As tens of thousands of gallons of oil pour into the Gulf of Mexico, the United States Senate is introducing a bill that will protect the environment. Not an energy and climate bill (not yet anyway), but the Global Conservation Act of 2010.
This Senate bill was introduced by Senator Brownback (R-KS) and Senator Udall (D-NM) and represents a significant bipartisan effort in a time of heavy partisan politics. Actually, I should say it represents another significant bipartisan effort, as earlier this year the U.S. House of Representatives introduced their version of the Global Conservation Act.
So why is this bill garnering support from both Republicans and Democrats when so many other efforts are stymied by political gridlock? Maybe because this bill is straightforward and just makes sense.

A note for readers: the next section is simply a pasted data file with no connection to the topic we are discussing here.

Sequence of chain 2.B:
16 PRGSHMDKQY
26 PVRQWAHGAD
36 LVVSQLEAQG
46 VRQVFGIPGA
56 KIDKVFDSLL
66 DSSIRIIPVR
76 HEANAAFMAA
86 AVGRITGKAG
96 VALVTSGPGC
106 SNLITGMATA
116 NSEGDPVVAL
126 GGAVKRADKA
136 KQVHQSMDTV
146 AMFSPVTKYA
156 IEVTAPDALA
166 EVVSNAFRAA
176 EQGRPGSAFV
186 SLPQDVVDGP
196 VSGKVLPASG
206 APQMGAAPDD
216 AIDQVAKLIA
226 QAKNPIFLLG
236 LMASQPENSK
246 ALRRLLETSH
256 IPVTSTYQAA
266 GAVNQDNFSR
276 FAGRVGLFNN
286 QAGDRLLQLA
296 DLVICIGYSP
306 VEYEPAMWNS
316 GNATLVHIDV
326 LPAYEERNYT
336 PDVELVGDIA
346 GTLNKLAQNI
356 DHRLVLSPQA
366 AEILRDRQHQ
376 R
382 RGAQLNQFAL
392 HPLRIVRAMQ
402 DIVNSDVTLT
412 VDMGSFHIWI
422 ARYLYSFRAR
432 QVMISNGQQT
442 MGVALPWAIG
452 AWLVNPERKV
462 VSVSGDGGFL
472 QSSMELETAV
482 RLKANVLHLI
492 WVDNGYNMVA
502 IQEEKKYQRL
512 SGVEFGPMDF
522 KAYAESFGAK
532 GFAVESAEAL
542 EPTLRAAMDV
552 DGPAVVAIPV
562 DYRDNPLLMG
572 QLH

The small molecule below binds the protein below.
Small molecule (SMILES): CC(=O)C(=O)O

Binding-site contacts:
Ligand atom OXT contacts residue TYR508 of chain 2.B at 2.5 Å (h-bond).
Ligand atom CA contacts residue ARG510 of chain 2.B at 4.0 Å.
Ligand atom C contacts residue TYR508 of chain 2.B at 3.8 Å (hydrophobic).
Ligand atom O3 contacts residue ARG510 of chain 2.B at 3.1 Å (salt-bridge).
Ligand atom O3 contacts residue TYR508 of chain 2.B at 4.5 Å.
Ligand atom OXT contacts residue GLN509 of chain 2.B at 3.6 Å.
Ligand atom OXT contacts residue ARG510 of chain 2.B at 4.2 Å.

The bill lays out a clear strategy that helps to protect the world’s most ecologically and economically important wilderness and marine areas – areas that we count on for medicines, food production, fresh water supplies and even our national security. Just this past week, the Center for New American Security – a leading national security research institution – released their study on how the loss of global natural resources are directly linked to internal stability, regional dynamics and U.S. security and foreign policy interests.
This bill will hopefully move forward and help us finally prioritize nature and our long-term prosperity and health. Maybe this is the start of a new spirit of collaboration in Congress. Let’s hope so.
Manuel Oliva is CI’s director of U.S. policy.